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NHL

The Lightning Finally Unlocked Their Power Play

Ondrej Palat #18 of the Tampa Bay Lightning celebrates after scoring a goal
Bruce Bennett/Getty

Just a few minutes before the Lightning took the ice to try and bounce back from a Game 1 loss against the Stars, CBC’s pregame show ran a segment detailing how the power play of the league’s scariest offense had been rendered impotent in its last several games, going scoreless in its most recent 14 chances and notching just one goal in its last 18. Without Steven Stamkos’s rifle disguised as a hockey stick, Kevin Bieksa noted, opposing penalty killers were focusing on the team’s next biggest shots in Victor Hedman and Nikita Kucherov. By disrupting their shooting lanes and refusing to give the two most important players time or space, the Stars in Game 1—like the Islanders before them—managed to make Tampa’s top unit look powerless and unimportant.

The story continued in the first 10 minutes of Game 2, as all the stereotypes about the Stars’ effective ugliness were on full display. The game’s opening sixth seemed to have more icings and injuries than it did scoring chances, and on Tampa’s one power play the Lightning again seemed frustrated and confused.

Unfortunately for the Stars, their opponents got a couple more opportunities to figure it out, and finally they got it right. After Joe Pavelski took a tripping penalty at 10:58, the Lightning relearned how to efficiently pass the puck with a man advantage. Their first goal of the night used Hedman as a decoy, as Blake Comeau rushed out of position to seemingly stop a return pass to the Bolts’ top defender. In doing so, he let Kucherov slip a pass to Brayden Point in exactly the spot where you don’t want Brayden Point to have the puck. The Lightning had their first lead of the series.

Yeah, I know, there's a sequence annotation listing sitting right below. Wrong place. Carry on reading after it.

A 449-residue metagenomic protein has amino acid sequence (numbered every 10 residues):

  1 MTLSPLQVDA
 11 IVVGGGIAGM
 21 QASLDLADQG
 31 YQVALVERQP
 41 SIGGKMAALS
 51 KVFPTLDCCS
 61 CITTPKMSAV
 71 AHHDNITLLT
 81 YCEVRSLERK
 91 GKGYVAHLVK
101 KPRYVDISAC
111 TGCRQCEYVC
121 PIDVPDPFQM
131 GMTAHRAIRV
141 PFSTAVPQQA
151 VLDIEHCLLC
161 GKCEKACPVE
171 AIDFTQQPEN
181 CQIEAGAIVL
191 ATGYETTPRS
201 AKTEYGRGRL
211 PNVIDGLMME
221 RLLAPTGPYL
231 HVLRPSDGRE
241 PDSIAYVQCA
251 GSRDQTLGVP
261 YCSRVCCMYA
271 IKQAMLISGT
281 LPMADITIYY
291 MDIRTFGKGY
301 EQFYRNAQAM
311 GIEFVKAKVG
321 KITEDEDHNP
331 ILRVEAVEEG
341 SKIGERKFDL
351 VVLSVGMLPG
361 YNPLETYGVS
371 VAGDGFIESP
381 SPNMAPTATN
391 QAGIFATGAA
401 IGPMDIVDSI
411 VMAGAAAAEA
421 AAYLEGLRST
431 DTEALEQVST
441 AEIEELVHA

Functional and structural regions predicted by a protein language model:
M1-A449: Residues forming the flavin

On the Lightning’s next power play, only a few minutes later, the Stars seemed very aware of Point but still found their PK exploitable. The build-up to Tampa’s second goal looks almost exactly the same as their first, but the puck didn’t stop at Point. Instead, Kucherov’s pass moved through the crowded middle and found Ondrej Palat wide open in scoring range. Palat didn’t miss and the Lightning doubled their lead, riding that momentum for 54 more seconds into a Kevin Shattenkirk goal that traveled through a cloud of dust and past Anton Khudobin.

What looked like a sudden explosion of Lightning dominance soon became a pulse-pounding, physical battle as the ice tilted significantly in favor of the Stars in the second period. Dallas got one back amid a flurry of chances while the long change was in effect and then added another five minutes into the third. But the cushion provided by Tampa’s trio of early goals proved to be enough for a victory and an even series, as Andrei Vasilevskiy managed to make 27 saves on 29 shots.

The Game 2 performances of both teams popped a lot of narratives that had already formed after Game 1. Though he recovered gracefully from a bad start, Khudobin suddenly doesn’t look like the unbeatable hot goalie he appeared to be. The Lightning no longer seem gassed by their relative lack of off-days. And in the final 40 minutes, the trailing Stars proved that they can play all-out, aesthetically pleasing hockey that looks nothing like what we saw for most of the Vegas series.

But one truth from these playoffs remained consistent: The Lightning do not fuck up on back-to-back nights. You have to go back all the way to March to find the last time this team dropped consecutive games, and after any performance in the bubble that’s raised an eyebrow even halfway, they’ve quickly recovered to show their superior talent. The Stars, though—at least in five out of six periods so far—have been worthy adversaries for the Cup favorites. Add just a little more bad blood in Game 3, and this could be a hell of a series.